Exceptional Competitiveness Must Become the Bedrock of India’s Growth Model
There is a lot of discussion in economic slowdown. Many industrial bodies including automobile manufacturers are pleading with the government for concessions and benefits citing lack of growth. Some people think that it is only a cyclical phenomenon. Others think it is structural. We discussed one reason - how rapidly lowering inflation stalls growth. But that is not the only reason. Another reason growth is sluggish is because older growth models are broken. India needs a new growth model. Various growth models have been tried over time and we have followed any. What are these and what we do we need to be successful?
 
Colonial Model: This model involved control over the supplier of raw material and the buyer. The coloniser was the intermediate processor and controlled wealth creation. To gain control over the value chain the colonial power used military force.
 
American Model: This model used innovation, capacity and competition to build wealth. It involved developing new products (light bulb), new methods of production (cars), scale (retail) and intense competition to create wealth. In essence, markets here are not controlled. The seed capital for the American industry came from being productive suppliers to colonial powers.
 
Post War European Model: This model is quite similar to the American one except that it uses borrowed external capital. It also relies upon expansion of trade across the world, but importantly, between American and Europe.
 
Japanese Model: This model used policy liberalisation, external capital and ideas but built upon it, first with lower costs and then with superior quality, to deliver competing products to expanding developed market. Japan had held its advantage by keep its domestic consumption in check. Two shocks pushed Japan towards innovation – end of US Dollar -Gold linkage in 1970s and the Plaza accord in 1985.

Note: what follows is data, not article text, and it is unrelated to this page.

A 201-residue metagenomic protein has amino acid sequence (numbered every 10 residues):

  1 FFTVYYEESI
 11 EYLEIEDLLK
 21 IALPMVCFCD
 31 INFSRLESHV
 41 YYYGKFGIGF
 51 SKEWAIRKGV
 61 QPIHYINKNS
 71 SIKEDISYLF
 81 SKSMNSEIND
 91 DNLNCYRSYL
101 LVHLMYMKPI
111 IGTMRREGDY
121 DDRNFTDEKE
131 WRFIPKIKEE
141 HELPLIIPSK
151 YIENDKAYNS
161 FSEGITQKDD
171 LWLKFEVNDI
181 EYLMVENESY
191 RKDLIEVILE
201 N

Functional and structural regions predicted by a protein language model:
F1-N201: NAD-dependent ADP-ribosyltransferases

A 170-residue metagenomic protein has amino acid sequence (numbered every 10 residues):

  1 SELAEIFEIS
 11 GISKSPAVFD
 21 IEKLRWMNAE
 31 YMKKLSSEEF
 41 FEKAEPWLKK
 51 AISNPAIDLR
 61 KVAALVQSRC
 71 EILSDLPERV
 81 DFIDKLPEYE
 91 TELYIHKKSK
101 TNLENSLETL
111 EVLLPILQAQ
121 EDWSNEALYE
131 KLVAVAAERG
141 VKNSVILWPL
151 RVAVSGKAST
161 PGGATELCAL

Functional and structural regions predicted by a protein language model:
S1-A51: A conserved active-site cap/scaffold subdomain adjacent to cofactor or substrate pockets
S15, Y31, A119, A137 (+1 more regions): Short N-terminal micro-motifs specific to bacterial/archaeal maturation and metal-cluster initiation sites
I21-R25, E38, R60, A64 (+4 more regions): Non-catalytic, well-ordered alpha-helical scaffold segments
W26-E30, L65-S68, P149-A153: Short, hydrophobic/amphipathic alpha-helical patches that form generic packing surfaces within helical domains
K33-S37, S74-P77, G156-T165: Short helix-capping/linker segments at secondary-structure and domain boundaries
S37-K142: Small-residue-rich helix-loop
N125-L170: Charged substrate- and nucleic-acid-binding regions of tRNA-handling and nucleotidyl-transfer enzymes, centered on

East Asian Model: This model followed the Japanese prototype but in later stages developed their advantage by using a devalued currency. The east-Asian crisis required the creation of dollar reserves which allowed them to keep their currencies low. They also benefitted from the US guarantee of being the policeman of the world.
 
China Model: This is the East Asian model on steroids –in overabundance.  So much so that it may have broken the entire system. While East Asian growth was based on private enterprise, Chinese growth model was based on government trying to replicate that model on a very large scale and blistering speed. In many products China installed a capacity twice the global demand within just 20 years.
 
Older Growth Models Are Broken
During the 1970s and 1980s Japanese growth was going to cause large scale unemployment in the US because of its actions. But the American response almost pushed Japan to the brink. Treasury Secretary, John Connally, famously said, “Dollar is our currency but it is your problem”. 
 
But China is way bigger than Japan. China broke the normal growth model by scale and speed. It did not allow the developed markets to adjust to the shifting of production centres. The Chinese investment-subsidy model hollowed out the middle class from the entire developed world except, may be, Germany. This time too, there will be a response -- possibly a global one. The trade war and the resulting protectionism are going to get worse.